Some child welfare professionals believe that these practices will not translate to their unique populations, or that social work practices cannot be broken down into metrics, measured, and replicated with rigid adherence. We hear a continual refrain of: “My kids are different,” “my community is different,” “my situation is different,” “families are not all the same” and “we are not robots.” We hear this without ever seeing data explaining why evidence-based practices would be any less applicable to their families than they have been with over 300,000 others.


Still others, regrettably, are bound by inertia. They have always done things a certain way. They have anecdotes describing the many lives saved and families strengthened over their careers. Some hear recommendations for change as criticism of their past practices. The idea that they could achieve better outcomes if they worked differently is uncomfortable.


We have had the opportunity to review results from a study of 3,825 families who received services in the form of an evidence-based practice known as Family Functional Therapy/Integrated Clinical Case Management (FFTICCM). Compared to usual care, these families completed treatment faster and required fewer contacts with case workers, therapists and other staff. These families were 72 percent more likely to meet all of their established treatment goals and, in high risk families, 72 percent less likely to have a case closed with an out-of-home placement.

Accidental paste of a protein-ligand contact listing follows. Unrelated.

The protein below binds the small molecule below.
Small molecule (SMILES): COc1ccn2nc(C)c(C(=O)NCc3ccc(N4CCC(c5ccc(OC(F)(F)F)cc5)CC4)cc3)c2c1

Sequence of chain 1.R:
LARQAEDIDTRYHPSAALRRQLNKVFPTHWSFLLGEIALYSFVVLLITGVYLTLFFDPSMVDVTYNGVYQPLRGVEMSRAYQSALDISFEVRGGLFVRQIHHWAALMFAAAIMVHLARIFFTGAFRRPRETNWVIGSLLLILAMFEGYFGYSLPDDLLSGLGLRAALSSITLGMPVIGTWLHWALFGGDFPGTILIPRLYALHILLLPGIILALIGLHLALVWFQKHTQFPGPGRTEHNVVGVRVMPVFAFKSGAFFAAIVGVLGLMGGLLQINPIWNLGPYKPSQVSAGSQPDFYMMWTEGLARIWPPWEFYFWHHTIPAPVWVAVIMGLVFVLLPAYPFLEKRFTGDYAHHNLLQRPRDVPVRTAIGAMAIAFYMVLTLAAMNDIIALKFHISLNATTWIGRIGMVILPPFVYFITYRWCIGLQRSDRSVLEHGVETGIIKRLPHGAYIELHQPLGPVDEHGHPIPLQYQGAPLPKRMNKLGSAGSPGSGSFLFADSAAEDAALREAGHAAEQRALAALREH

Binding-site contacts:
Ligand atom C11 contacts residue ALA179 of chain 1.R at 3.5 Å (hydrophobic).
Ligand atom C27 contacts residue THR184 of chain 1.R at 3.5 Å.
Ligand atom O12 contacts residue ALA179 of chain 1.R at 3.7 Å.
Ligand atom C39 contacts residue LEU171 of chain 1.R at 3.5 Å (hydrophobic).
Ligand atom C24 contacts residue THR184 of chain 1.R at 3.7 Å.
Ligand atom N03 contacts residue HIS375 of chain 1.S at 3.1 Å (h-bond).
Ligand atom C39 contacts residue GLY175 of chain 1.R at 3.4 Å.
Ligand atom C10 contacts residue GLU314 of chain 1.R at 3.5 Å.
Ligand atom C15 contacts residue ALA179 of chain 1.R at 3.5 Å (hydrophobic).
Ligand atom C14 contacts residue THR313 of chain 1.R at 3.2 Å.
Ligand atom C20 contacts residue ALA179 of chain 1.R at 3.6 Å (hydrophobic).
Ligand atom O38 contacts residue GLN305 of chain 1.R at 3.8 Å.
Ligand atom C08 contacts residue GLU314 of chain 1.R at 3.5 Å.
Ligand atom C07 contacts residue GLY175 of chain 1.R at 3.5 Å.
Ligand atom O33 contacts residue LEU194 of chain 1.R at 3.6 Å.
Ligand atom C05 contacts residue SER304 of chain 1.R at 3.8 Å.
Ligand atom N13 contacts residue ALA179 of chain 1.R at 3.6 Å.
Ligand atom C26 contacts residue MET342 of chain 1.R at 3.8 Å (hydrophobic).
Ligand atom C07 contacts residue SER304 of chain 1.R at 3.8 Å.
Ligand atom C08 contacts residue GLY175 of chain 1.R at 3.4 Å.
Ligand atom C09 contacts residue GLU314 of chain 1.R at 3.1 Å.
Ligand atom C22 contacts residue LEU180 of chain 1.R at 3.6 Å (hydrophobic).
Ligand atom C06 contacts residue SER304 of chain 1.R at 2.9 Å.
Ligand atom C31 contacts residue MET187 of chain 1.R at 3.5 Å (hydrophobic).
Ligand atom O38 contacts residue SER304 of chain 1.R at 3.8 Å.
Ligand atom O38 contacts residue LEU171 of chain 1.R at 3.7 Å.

Despite the fact that the families referred to these programs had higher rates of prior abuse allegations, domestic violence and substance use, the results were impressive, with 49 percent fewer families experiencing negative outcomes (transfers, out-of-home placements, higher service needed) and 50 percent fewer families still in service after a year. Perhaps most impressive, these families were 82 percent less likely to have repeat maltreatment allegations three years post-treatment.


It is heartening to see the federal government, in the recently enacted Family First Prevention Services Act legislation, underscore the importance of evidence-based practices by requiring their use. Ultimately, though, the effectiveness of any legislation or governmental requirements will depend on how evidence-based practices are defined – whether they require programs to be truly evidence-based or allow looser definitions that encompass a wide array of other programs.


That particular debate – over what constitutes “evidence-based” – has picked up steam in recent years and has been troubling. Some organizations might seek to alter proven evidence-based programs. Others wish to consider evidence-based practices as a guide and adapt them to account for community, cultural or other population differences. But whatever programs are adopted, to be truly evidence-based, they must include a rigorous clinical evaluation process, time frames and complete and transparent reporting of results – so they can be reviewed by government agencies and peer organizations. Those are the kinds of requirements to which we all need to adhere.


Years of studies clearly show the effectiveness of these practices in achieving goals through a range of complex and multifaceted situations. Simply put, they can help us save children and keep families together.


Public funders and foundations alike increasingly want to see evidence of successful outcomes in programs they support. While this is not the central reason to adopt them – our mission is the central reason – for those of us who are always cognizant of the gap between funding and the services we provide, it is a tangential, but important added benefit of these programs.


Evidence-based programs are one of the most important developments in the practice of child welfare in decades. They will help all of us more predictably achieve our primary objective: the safety and well-being of children and the preservation of their families.